UMC

Giving as a Discipline of Unlearning

The more I engage with the spiritual disciplines of my faith tradition, the more I am shown their pedagogy. Rather than teaching me things, the disciplines guide me to unlearn what I thought I knew.

For example, the discipline of giving financially to the work of God. I tend to be one who feels there will not be enough money in my life to meet my needs. So I am prone to withhold my giving because what if I need something and don’t have the money for it? Or what about saving for retirement? Shouldn’t I give as little as I can to ensure that I have enough saved for my golden years? Also, I am a better decider of how my money should be spent and so why should I trust another who will frivolously spend it?

Notice how much I think I “know” about how the world works in these basic assumptions.

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The discipline and practice of giving shows me I need to unlearn what I know. It is impossible to learn a new way until I unlearn the old way. As such the discipline of giving is not something that will teach me anything but will help me unlearn the old assumptions. This is why we say through giving God transforms us. It is not the giving that changes us, it is God that changes us as we go through the practice of giving. The discipline is not the destination, it is the bridge that can help us get to a different place.

As of late, many in my denomination are choosing to not give to the denomination because of how the church upholds or violates rules. I get it. Who would want to give to an organization that perpetuates what you feel is sin? What the practice of giving to the church has shown me is that I do not withhold my money to other organizations that perpetuate sin. Tech companies still gets my money, despite knowing work conditions are not good. I bought a “Trump brand” tie, knowing that there are ethical matters related to the president using the office for personal financial gain. I pay my taxes knowing that wars are waged with those monies. I shop on Amazon knowing that the discount I get comes at the cost of selling my data. I scroll through facebook knowing that they care less about connection then about the bottom line.

The discipline of giving has shown me that I am in great need to unlearn the false story I tell myself: I only give to organizations that I fully support.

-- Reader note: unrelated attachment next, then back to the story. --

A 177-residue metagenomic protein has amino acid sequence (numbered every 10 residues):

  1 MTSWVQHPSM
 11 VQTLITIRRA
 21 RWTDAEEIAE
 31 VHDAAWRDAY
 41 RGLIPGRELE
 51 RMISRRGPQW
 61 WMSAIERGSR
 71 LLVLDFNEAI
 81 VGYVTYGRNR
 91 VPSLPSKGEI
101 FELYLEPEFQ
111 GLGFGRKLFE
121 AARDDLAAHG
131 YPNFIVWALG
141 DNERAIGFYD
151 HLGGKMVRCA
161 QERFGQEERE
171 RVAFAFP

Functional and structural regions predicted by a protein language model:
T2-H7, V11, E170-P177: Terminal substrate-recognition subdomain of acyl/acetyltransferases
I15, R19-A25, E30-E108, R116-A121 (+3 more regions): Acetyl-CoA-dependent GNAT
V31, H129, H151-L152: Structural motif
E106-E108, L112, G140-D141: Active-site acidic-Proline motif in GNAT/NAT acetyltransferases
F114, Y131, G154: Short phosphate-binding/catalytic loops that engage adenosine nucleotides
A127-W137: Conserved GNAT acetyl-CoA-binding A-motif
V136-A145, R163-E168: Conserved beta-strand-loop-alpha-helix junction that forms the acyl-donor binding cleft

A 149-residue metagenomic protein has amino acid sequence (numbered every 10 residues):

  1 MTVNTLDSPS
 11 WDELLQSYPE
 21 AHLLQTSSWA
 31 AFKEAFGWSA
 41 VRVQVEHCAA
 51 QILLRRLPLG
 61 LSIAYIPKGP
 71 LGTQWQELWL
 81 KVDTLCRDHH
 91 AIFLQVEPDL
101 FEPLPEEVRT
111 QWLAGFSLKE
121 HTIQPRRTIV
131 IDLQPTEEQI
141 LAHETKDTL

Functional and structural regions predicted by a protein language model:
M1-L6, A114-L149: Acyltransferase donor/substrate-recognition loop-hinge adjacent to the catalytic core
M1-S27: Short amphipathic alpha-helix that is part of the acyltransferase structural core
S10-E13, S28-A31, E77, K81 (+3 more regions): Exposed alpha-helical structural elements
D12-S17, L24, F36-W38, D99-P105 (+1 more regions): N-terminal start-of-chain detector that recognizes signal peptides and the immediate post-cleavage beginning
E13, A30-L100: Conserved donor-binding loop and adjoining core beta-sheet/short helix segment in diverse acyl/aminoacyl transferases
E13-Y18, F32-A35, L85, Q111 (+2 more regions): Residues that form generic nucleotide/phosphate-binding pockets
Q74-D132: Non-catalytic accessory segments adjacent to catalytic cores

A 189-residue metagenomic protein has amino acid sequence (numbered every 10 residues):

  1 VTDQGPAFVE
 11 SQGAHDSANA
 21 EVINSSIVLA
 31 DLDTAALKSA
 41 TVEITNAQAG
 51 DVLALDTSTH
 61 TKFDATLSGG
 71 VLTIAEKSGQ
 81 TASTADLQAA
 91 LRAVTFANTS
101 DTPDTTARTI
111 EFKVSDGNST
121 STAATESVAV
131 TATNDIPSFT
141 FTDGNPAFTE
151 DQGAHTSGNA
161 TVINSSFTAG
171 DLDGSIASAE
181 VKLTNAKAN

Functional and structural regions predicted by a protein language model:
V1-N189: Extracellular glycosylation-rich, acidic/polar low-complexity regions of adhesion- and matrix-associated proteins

The Church has her faults and I am a part of the organization. I confess and repent of my failings in the organization. However, it is revealed to me that if I am going to give my money to organizations that exploit and do damage in the world, then I can also give money to those organizations that are trying, but are not immune to fault, to repair the world. For all her faults, the Church is trying to repair the world. The Church educates and builds hospitals. When the private sector cannot see a profit in a problem the church steps in and tries to fill the need (it is churches that are housing people on the boarder, not businesses). The Church is involved in prisons and psychiatric wards. The Church is there when you are born to remind you that you are loved and there when you die to bless you as important.

I have so much to unlearn about what I “know” to be true. I give thanks for the spiritual disciplines that are a means to unlearn the false so that I might learn the Truth of God.

Tossing Jesus Off A Cliff

…And he rolled up the scroll, gave it back to the attendant, and sat down. The eyes of all in the synagogue were fixed on him. Then he began to say to them, ‘Today this scripture has been fulfilled in your hearing.’ All spoke well of him and were amazed at the gracious words that came from his mouth. They said, ‘Is not this Joseph’s son?’ He said to them, ‘Doubtless you will quote to me this proverb, “Doctor, cure yourself!” And you will say, “Do here also in your home town the things that we have heard you did at Capernaum.” ’ And he said, ‘Truly I tell you, no prophet is accepted in the prophet’s home town. But the truth is, there were many widows in Israel in the time of Elijah, when the heaven was shut up for three years and six months, and there was a severe famine over all the land; yet Elijah was sent to none of them except to a widow at Zarephath in Sidon. There were also many lepers in Israel in the time of the prophet Elisha, and none of them was cleansed except Naaman the Syrian.’ When they heard this, all in the synagogue were filled with rage. They got up, drove him out of the town, and led him to the brow of the hill on which their town was built, so that they might hurl him off the cliff. But he passed through the midst of them and went on his way.

The group is excited because they are anticipating that Jesus is going to not only do great things among them, but probably even going to give them a little extra. Like when you go to a restaurant and know the server and they tend to your table a little more than others and bring you a birthday dessert even though it is not your birthday. This town is looking to get the hook up, as the kids say.